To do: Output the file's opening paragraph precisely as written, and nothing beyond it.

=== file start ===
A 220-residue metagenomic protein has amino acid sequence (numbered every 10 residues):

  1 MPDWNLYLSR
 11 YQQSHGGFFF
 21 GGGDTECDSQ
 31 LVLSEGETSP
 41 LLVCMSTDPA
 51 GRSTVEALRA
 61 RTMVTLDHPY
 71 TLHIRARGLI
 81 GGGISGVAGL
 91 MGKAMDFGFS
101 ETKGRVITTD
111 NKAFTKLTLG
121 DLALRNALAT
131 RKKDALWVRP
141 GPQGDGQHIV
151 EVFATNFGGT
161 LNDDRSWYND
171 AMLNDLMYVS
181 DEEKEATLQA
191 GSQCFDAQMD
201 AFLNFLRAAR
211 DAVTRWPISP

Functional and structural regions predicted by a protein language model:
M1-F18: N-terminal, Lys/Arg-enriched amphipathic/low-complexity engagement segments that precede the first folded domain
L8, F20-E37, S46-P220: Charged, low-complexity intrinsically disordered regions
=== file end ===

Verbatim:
A 220-residue metagenomic protein has amino acid sequence (numbered every 10 residues):